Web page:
parting words

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    Easy Practice Paid Member

    Honen's "One-Page Document": In China and Japan, many learned masters have taught that the nembutsu is to meditate deeply on Buddha. But that is not my understanding. Nembutsu is not meditation, nor does it come from study. It is nothing but reciting namu-amida-butsu and believing in our birth in the Pure Land. The Three Minds and Four Modes of Practice are all contained in this. If I am withholding any deeper knowledge than simple recitation of namu-amida-butsu, may I be lost to the compassion of the two buddhas and slip through the embrace of Amida’s original vow. Those who accept this in faith, though they master all the teachings of Shakyamuni, ought to avoid putting on airs and simply recite namu-amida-butsu alongside illiterate followers of little understanding, no matter whether they be women or men.More »
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    The Path Paid Member

    from the Dhammapada More »
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    Parting Words Paid Member

      One day P’u-hua went about the streets asking people he met for a one-piece gown. They all offered him one, but P’u-hua declined them all. Lin-chi had the steward of the temple buy a coffin, and when P’u-hua came back the Master said: “I’ve fixed up a one-piece gown for you.” P’u-hua put the coffin on his shoulders and went around the streets calling out: “Lin-chi fixed me up a one-piece gown. I’m going to the East Gate to depart this life.” All the townspeople scrambled after him to watch. More »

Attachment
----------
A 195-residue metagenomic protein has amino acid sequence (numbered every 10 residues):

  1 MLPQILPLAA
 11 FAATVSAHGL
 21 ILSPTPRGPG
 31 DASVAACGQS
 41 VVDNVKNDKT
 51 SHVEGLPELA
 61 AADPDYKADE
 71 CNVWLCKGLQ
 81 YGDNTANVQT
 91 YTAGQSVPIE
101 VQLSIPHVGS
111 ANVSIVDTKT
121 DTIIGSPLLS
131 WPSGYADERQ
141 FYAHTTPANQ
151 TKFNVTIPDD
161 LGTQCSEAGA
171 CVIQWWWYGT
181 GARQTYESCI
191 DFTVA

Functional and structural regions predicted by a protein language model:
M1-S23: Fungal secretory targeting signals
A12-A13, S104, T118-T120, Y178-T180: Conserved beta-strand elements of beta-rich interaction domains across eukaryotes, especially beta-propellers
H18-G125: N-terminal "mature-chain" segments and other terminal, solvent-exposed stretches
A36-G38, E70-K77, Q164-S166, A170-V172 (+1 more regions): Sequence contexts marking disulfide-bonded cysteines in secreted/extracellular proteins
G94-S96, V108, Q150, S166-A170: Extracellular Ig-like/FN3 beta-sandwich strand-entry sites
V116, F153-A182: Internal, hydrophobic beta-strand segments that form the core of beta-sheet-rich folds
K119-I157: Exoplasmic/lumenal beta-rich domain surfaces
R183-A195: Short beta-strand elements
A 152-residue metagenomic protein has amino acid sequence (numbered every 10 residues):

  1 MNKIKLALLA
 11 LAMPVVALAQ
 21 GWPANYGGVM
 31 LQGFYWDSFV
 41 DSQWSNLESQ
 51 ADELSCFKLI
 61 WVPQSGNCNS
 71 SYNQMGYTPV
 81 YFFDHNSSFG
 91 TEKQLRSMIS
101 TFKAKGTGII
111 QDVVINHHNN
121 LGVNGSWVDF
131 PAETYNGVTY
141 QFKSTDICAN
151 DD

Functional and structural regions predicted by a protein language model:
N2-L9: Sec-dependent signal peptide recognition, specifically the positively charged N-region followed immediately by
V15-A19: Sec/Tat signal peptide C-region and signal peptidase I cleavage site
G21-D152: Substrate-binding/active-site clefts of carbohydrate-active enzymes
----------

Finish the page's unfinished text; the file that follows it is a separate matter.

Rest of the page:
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    Countdown to the New Millennium: How Many Breaths Do You Have Left? Paid Member

    If you thought focusing on your breath to the count of ten was hard, consider the roughly 770,000 breaths you have left from Thanksgiving Day until the end of the millennium. A person breathes on average 15 times a minute, 900 times in an hour, 21,600 times a day—that’s 151,200 breaths drawn in a week. Here’s how many breaths you can expect to take depending on what you’re doing: More »
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    The Cloud of God Paid Member

    It's just a little Shinto shrine: a strong woman could pick it up and carry it away. It sits in a niche in a wall on a nondescript corner of an alley in Kyoto that I pass by every morning, in an otherwise soulless neighborhood of the kind often seen around train stations in cities, especially that early in the day: monolithic apartment blocks, closed-up shops, empty streets. More »